The Importance Of Liquor Liability Insurance

Selling or serving alcohol opens your business to many types of unforeseen liabilities. In the event that an inebriated customer injures their self or others, it's your business that ends up on the hook for medical bills and other damages. It's important to have the right type of insurance coverage that protects you against these liabilities.

How It Protects Your Business

Imagine an intoxicated patron leaves your bar in their vehicle and subsequently becomes involved in a serious or even fatal accident with another vehicle. Now imagine the family of the victim recovering the losses they've suffered by filing suit against your bar or restaurant, even if you weren't directly responsible for the accident itself.

For many establishments, a single lawsuit can have devastating effects on its survival and the livelihoods of the owners and employees. Out-of-pocket expenses for a typical lawsuit can reach the tens of thousands of dollars, in many cases. If you have general liability coverage, you'll find that your policy specifically excludes liquor-related damages, making a liquor liability policy a necessity.

Such policies offer significant financial protection against liquor-related lawsuits. With a typical liquor liability policy, your insurer handles the costs of your defense at trial. If you're found liable for damages, your insurer may also cover the compensation as long as it's within your policy limits. While most liquor liability policies are sold separately, insurers can bundle them within a general liability policy.

It's not out of the ordinary for a business to skip on liquor liability coverage or reduce their coverage amounts to more affordable levels. However, a lack of coverage or even inadequate coverage can leave your business financially exposed.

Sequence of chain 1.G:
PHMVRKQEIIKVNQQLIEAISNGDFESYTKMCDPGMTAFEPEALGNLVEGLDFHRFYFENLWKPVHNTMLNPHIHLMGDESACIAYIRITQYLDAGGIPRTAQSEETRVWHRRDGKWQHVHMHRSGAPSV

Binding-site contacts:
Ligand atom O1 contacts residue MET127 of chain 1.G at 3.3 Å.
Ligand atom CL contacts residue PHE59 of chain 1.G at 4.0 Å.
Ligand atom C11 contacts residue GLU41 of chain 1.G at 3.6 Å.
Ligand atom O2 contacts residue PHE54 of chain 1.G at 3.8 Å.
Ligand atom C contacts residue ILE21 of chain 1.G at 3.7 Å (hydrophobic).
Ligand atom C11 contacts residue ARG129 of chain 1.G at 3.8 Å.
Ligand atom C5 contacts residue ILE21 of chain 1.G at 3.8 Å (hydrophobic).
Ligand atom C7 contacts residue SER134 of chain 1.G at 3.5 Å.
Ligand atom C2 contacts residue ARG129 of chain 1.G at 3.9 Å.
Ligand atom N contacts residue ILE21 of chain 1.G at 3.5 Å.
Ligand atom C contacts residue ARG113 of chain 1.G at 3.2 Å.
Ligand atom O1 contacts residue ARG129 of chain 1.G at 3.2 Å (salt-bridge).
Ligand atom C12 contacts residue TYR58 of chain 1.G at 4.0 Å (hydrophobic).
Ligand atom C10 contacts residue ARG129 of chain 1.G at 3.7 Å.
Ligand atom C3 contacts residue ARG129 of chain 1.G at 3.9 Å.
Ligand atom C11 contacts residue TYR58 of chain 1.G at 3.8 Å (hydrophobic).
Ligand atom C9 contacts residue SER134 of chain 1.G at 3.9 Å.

Covered Circumstances

Drunk driving isn't the only circumstance that your establishment could be held liable for. Most liquor liability policies cover a broad spectrum of incidents fueled by intoxication and alcohol-related impairment:

  • Assault and battery – Most liquor liability claims stem from fighting among restaurant and bar patrons. In addition to the actual combatants, the witnesses may also be able to sue your establishment for mental anguish and other damages.
  • Slip-and-fall while intoxicated – In some states, your establishment can also be found liable if an inebriated patron injures their self while tripping, slipping and falling on the premises.
  • Alcohol poisoning – Your establishment may also face civil and even criminal liability if a patron is injured or dies due to a severely elevated blood-alcohol content.
  • Sexual harassment and/or assault – Victims may also be able to sue your establishment if they are attacked by an inebriated patron.

Key Factors to Consider

There are plenty of factors that influence the amount of coverage your business needs. These factors include:

  • The type of establishment you operate
  • The civil liability and criminal penalty statutes in your state and municipality
  • The types of claims to be covered in your policy

Most liquor liability policies are tailored to the states they're sold in. Dram shop laws vary throughout the states, with some states imposing stricter guidelines on alcohol sales and service than others. As a result, a policy's monetary liability limits often depend on the dollar amount set by the establishment's state.

Some states set maximum amounts that victims can receive for damages and injuries in a lawsuit against alcohol retailers and restaurants. For instance, Illinois' dram shop laws limit judgment and recovery to a current maximum of approximately $65,000. Nevertheless, it's common to see liquor liability policies with primary limits ranging from $250,000 to $2,000,000 or more.

Also, keep in mind that the protections offered by your liquor liability insurance policy do not apply if your establishment violates local and state regulations concerning alcohol sales and consumption. For instance, your coverage won't be effective if your store or restaurant sells or serves an underage drinker.